The Wall

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Why A Cancelled NYC Marathon Is Great For Your Marathon Goals

05 November

Finding out that your New York City Marathon dream had no chance of happening in 2012 was probably a crushing blow to the hours and months of training (and money!) you had invested in the day. And yet not racing the marathon could be one of the best things for your fitness and future performance. That’s right, skipping the big day could be the catalyst for significant performance gains.

But before I dive in to that topic, know that all the runners lost when the NYC Marathon was cancelled pales in comparison to what those affected by Hurricane Sandy had to–and continue to–face on a daily basis. Lost lives, lost homes and a rapidly approaching winter with many still struggling to get access to fuel and electricity.

If you haven’t already made some form of contribution or attempt to support those affected by Sandy, you can do so via the Treehugger website  which has a good list of several options.

Marathons Punch A Massive Hole In Your Season

Training and racing a marathon is an enormous mental, emotional and physical undertaking. There is the build up period of many weeks, where endurance fitness and running durability are build up incrementally to carefully avoid overuse injuries. Long runs of 20+ miles are balanced with lighter training weeks, excellent recovery and a commitment to proper pacing. But then the taper (usually three weeks), the race (a week) and the recovery (three to six weeks) punch a seven- to ten-week hole in your season.

Almost a full two and a half month window where there is no real training outside of the race itself. Given that we begin losing fitness almost as soon as we stop exercising, each additional day of zero or minimal exercise represents a missed opportunity in terms of your overarching running goals.

Your “Fake” Taper Means You Are Rested

But in training for the New York Marathon you not only did all the work — you also made time for recovery. So few of us set aside time to absorb the hard work of training without a race. As a coach, it’s one of the biggest challenges I face: convincing athletes to focus on what they can absorb, not what they can do.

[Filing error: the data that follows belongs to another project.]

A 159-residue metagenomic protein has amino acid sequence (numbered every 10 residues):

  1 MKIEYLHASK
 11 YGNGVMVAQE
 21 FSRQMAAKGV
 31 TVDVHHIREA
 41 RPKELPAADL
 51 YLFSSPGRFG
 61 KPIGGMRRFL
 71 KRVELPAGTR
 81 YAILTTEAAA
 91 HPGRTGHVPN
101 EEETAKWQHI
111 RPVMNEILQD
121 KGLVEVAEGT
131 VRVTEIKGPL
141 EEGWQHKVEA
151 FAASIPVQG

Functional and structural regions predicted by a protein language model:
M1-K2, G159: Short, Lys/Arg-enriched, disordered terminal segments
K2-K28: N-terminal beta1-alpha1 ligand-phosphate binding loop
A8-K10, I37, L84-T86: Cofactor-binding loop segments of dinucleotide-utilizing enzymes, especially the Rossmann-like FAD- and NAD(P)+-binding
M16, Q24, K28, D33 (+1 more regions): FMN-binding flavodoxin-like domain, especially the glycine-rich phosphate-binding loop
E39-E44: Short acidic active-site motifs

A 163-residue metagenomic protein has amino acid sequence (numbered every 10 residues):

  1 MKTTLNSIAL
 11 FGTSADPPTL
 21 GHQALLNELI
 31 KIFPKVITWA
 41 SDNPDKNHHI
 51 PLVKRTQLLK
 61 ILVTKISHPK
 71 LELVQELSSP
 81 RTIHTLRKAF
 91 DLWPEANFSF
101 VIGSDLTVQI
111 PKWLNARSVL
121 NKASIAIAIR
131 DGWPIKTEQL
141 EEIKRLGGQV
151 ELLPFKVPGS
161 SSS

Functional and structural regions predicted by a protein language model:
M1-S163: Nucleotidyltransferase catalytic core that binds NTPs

So while the last-minute cancellation undoubtedly means that you are frustrated, you can look on the bright side. You are actually fit, rested, and ready to move on to the next phase of your training without the required triage and recovery period.

Time For Another Boost of Speed this Winter

The winter is the perfect time to work on your speed. If you are like most NYC runners, you’ll probably be looking to jump into one of the last fall marathons or half marathons left on the racing calendar. But I hope you’ll reconsider.

Winter time means there are little demands for volume training. The weather isn’t conducive to longer miles, daylight is at a minimum and there are literally tons of fun 5k events from Turkey Trots to Santa Sprints across the country. The winter was simply made for getting faster.

Most runners try to add speed within the overall build of their marathon training, but the demands for endurance mean that there is precious energy left to simultaneously build speed. Instead of trying to double down, build your fast first and then add far to it. This provides some variability in your training and will allow for improved fitness gains with a reduced risk of overtraining or over-reaching.

If you don’t have a good sense of how to structure a speed training phase, be sure to check out one of our Get Fast training plans in the Marathon Nation Training Plan store.

Still Want To Race This Fall?

If racing just on your brain and your year won’t be complete without hitting the wall on race day and earning another medal, then get to the Internet and start searching for a race. If possible, you’ll want to find a race that is sooner rather than later, with an ideal date falling before December 15th.

This short window means you’ll be able to resume training, perhaps even inserting a one or two longer runs in the 13- to 15-mile range. Your marathon-specific fitness won’t desert you and you’ll still be able to put your months of quality training to the test. Just don’t forget that you’ll need to recover afterwards!

Got Post Race Plans?

Whether you are racing in a make up event, taking time off, or none of the above, we wish you luck. We’d love to hear about your decision making process and your final call. Whatever you do, we wish you continued health and wellness!

photo by: Cubosh

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